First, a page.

Lebanon, GSM operator row to be referred for arbitration to Washington
Lebanon's State Council ruled Wednesday, July 18, that a longstanding conflict between the government and France Telecom's unit Cellis will be resolved at a Washington-based special arbitration authority.
Lebanon's highest judicial authority for administrative arbitrage, whose rulings cannot be appealed, said the dispute will be referred to the International Center for Settlement of Investment Disputes (ICSID), which is affiliated with the World Bank.
The council said the dispute could be taken to "a neutral special arbitration authority not belonging to any of the two signatory states." The council said the agreement applied to the cellular mobile telephone operator Cellis because it was a foreign firm, since 65 percent of its shares are owned by France Telecom.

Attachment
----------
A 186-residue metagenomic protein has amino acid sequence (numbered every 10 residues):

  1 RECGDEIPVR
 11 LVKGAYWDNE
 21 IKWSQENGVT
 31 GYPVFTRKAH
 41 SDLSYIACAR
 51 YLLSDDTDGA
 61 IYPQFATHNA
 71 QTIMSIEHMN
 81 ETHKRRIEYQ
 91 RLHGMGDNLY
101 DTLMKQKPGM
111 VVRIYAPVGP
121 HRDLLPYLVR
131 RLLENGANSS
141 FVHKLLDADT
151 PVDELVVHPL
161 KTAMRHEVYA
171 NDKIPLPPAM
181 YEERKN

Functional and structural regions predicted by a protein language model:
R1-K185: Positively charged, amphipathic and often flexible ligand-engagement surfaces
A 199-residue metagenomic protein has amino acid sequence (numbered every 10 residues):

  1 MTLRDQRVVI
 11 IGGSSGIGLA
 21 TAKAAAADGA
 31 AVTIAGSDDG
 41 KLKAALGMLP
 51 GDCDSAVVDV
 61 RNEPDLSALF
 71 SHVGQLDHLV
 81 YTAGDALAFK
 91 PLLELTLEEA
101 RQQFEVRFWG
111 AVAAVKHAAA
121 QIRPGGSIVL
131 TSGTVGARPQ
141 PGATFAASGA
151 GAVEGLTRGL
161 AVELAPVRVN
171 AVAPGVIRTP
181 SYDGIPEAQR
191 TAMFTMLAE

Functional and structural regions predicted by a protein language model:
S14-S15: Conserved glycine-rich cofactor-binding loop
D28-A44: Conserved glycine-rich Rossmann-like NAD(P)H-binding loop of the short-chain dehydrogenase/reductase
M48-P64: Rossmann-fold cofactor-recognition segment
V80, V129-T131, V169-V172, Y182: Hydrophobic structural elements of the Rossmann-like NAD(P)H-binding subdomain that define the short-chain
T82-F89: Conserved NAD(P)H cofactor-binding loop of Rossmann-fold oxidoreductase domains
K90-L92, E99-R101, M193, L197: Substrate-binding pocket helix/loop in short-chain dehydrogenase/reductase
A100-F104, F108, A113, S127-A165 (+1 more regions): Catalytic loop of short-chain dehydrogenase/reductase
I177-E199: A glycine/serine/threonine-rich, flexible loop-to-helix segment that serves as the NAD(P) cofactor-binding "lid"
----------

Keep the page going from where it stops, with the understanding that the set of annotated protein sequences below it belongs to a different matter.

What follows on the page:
However, it refused to grant international arbitration in a dispute between the state and the country's other mobile phone company LibanCell, since the majority of the firm's shares are Lebanese-owned.
The council was ruling on an August 2000 Lebanese government request to cancel contract clauses that allowed both Cellis and LibanCell to file arbitration requests with foreign authorities.
On June 14, the Lebanese government decided to tear up the 10-year Build-Operate-Transfer (BOT) contracts signed in 1994 with Cellis and LibanCell, who have been operating the country's GSM network. Earlier this month, the government pledged to pay indemnities to the two companies.
The Lebanese government has decided to auction off the lucrative cell phone licenses, giving the winning bidder a 20-year franchise. The bidding would also be open to Cellis and LibanCell.
A few years ago, Cellis and LibanCell started opposing government limits on the number of subscribers they could have and how much they had to pay the state for subsidiary GSM services not covered in the contracts.
The government was asking each firm to pay $300 million to increase their subscriber numbers. Contrary to what Cellis and LibanCell claimed, the government said the original contracts had a limit of 250,000 subscribers for each company. The government said the firms were operating a total of 800,000 lines." ― (AFP, Beirut)
© Agence France Presse 2001
© 2001 Mena Report (www.menareport.com)